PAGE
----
As I write, the news warns of another looming government shutdown. One key conundrum: how this country will treat its “Dreamers” — undocumented people who were brought to the United States as kids.

The Deferred Action for Childhood Arrivals (DACA) program, which allowed nearly 700,000 people to attend college and begin careers, is soon ending, leaving many with no pathway to citizenship.

Hearing this news, I remembered my conversation with Andrew Free, a brave and creative lawyer based in Nashville, TN. Andrew represents clients affected by immigration laws and civil rights abuses, and came onto the national stage through his bold ideas for protecting those held in for-profit immigrant detention centers.

His strategies may be unusual (not many attorneys can claim they’ve been banned from a detention center), but his philosophy on client-care is one that is relevant to any attorney: tell a compelling story, and never lose the big picture.

This is where the DACA fight enters. Some politicians assert that any gains made by Dreamers must be a trade-in for a greater crack-down on other immigrants. But as Andrew explained: the Dreamers’ greatest power comes from their refusal to benefit at the expense of criminalizing others. They have “intentionally rejected requests to sacrifice their parents in order for them to have some sort of status,” he explains.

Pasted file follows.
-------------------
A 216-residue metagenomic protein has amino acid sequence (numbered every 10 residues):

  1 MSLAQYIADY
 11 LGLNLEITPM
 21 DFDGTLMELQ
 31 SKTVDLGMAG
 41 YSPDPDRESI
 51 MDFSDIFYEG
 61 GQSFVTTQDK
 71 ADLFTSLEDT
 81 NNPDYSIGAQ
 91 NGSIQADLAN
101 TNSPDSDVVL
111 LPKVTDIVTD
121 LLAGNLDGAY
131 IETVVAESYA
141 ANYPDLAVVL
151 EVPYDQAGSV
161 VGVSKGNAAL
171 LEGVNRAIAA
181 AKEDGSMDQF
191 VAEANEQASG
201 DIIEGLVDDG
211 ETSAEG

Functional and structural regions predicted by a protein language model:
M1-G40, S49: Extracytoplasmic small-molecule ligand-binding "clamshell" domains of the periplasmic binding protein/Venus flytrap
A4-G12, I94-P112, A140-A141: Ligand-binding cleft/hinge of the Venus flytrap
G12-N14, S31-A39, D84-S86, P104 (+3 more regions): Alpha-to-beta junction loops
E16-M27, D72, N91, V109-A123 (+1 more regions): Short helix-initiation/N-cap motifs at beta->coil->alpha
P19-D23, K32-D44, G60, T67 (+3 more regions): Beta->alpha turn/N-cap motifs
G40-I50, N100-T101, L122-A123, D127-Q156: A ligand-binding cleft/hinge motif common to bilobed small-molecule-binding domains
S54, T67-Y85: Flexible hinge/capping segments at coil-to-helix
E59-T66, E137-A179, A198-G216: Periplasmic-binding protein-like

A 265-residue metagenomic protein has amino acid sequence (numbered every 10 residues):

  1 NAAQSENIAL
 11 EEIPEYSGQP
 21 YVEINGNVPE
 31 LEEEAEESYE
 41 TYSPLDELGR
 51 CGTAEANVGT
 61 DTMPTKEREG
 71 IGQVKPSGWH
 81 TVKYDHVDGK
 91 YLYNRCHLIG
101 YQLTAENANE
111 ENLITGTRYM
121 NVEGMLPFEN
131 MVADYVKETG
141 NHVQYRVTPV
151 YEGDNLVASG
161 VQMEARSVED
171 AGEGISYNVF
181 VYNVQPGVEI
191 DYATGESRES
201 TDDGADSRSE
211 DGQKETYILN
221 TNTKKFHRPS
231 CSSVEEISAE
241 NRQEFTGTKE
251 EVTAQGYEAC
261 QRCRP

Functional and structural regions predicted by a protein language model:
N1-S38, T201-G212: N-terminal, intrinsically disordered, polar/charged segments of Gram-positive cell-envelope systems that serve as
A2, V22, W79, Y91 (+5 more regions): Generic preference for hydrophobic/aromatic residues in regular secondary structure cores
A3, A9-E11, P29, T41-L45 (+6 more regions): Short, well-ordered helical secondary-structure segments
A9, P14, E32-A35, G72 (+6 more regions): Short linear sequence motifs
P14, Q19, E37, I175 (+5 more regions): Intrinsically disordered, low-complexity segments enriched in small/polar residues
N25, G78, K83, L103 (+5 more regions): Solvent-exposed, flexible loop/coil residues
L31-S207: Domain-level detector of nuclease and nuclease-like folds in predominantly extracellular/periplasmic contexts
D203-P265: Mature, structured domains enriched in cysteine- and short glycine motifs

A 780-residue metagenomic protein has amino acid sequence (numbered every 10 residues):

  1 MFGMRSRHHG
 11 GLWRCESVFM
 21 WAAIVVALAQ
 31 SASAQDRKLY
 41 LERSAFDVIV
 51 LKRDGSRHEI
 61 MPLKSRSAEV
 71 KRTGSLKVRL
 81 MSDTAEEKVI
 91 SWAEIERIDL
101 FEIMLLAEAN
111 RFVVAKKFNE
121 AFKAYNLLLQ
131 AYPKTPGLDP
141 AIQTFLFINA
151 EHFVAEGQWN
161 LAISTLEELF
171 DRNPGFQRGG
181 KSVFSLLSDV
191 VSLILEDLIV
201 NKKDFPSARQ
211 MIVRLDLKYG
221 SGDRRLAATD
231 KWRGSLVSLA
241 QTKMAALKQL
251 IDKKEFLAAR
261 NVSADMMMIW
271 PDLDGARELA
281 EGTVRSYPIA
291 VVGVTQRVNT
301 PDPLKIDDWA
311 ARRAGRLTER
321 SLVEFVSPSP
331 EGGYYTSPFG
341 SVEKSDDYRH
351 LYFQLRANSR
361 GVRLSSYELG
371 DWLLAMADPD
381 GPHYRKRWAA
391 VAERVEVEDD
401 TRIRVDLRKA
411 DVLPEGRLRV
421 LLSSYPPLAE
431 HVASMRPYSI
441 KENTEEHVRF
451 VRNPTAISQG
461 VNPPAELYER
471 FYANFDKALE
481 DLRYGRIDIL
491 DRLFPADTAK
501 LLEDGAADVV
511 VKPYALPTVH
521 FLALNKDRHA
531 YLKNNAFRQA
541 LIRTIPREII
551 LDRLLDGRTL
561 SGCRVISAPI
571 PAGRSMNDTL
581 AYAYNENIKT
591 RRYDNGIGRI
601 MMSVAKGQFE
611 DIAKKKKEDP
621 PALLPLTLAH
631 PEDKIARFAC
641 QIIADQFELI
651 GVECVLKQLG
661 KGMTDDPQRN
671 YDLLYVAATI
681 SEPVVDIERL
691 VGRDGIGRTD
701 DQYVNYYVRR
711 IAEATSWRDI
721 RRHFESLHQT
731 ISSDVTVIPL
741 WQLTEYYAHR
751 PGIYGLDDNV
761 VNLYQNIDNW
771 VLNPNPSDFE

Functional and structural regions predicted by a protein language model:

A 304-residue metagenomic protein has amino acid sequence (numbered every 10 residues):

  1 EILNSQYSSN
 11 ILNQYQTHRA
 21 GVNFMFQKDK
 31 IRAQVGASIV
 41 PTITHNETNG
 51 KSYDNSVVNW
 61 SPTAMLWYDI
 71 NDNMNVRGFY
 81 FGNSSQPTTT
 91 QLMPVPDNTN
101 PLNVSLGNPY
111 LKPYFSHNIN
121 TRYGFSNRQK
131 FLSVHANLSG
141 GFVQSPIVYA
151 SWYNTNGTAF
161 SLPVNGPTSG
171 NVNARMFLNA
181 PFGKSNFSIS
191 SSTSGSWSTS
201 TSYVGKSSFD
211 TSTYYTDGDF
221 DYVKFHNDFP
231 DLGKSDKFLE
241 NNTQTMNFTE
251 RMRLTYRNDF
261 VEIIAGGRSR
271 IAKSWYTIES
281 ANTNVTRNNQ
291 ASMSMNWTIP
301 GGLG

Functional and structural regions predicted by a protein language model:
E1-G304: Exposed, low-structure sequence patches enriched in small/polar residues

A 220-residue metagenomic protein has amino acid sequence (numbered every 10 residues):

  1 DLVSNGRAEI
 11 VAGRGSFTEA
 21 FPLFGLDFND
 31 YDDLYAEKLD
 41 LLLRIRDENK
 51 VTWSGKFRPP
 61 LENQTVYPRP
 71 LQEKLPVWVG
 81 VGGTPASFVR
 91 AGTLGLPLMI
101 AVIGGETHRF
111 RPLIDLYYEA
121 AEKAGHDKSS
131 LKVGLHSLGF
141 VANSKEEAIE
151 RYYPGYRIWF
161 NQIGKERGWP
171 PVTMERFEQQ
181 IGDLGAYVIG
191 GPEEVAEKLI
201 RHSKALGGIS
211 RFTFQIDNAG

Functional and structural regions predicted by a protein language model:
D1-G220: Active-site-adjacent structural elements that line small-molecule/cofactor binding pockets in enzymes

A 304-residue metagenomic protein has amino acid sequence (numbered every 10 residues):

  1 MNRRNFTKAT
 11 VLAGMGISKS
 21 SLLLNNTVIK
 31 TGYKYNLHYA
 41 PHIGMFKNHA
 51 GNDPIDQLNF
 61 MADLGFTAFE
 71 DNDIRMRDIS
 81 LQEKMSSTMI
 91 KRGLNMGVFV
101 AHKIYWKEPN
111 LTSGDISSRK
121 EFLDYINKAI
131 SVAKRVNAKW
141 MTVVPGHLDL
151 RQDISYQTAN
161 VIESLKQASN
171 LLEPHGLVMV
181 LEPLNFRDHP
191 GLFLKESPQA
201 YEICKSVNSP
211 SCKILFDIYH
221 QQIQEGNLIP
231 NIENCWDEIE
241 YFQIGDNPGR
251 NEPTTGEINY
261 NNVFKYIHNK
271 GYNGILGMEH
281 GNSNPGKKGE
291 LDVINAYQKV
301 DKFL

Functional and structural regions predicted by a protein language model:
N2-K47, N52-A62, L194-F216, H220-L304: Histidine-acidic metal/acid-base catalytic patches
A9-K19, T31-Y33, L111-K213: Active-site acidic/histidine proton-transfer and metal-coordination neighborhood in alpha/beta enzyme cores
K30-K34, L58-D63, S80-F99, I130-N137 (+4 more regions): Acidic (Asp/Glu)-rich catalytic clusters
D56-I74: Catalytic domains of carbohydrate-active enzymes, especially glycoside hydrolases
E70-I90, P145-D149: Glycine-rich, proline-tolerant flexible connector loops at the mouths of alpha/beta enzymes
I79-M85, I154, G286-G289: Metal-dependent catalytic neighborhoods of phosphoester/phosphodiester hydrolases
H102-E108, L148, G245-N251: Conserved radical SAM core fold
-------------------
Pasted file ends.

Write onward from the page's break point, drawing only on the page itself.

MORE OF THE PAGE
Some attorneys will try to advocate for their client by claiming they are an exception to the stereotypes that adhere to their group — protecting one person while further entrenching societal prejudice. But Andrew’s work offers up a different philosophy — one where no one is thrown under the bus.

For Andrew, each case is an opportunity to educate judges, juries, and policymakers about the humanity not only of his client, but of the wider class of people they are a part of. He says the work comes down to emphasizing connections:

“The fact that a child does not want to have to choose between losing her mother and being able to go to college — that is something that is relatable.

“The pain of mothers who have to choose between maybe seeing their children raped or recruited into a gang in El Salvador or Honduras or Guatemala, or risking death or kidnapping on the way to the United states in order to seek refuge — only to be put into a detention center and abused — that pain is something that any parent, any person should be able to relate to, if it’s presented in that way.”

Andrew’s clients are mostly people of color who speak languages other than English. But he has found real success through his expansive view of the work it takes to tell the full story of the people you represent.

For more information on Andrew’s work, and his bold tactics of “rebellious lawyering,” listen to the full podcast here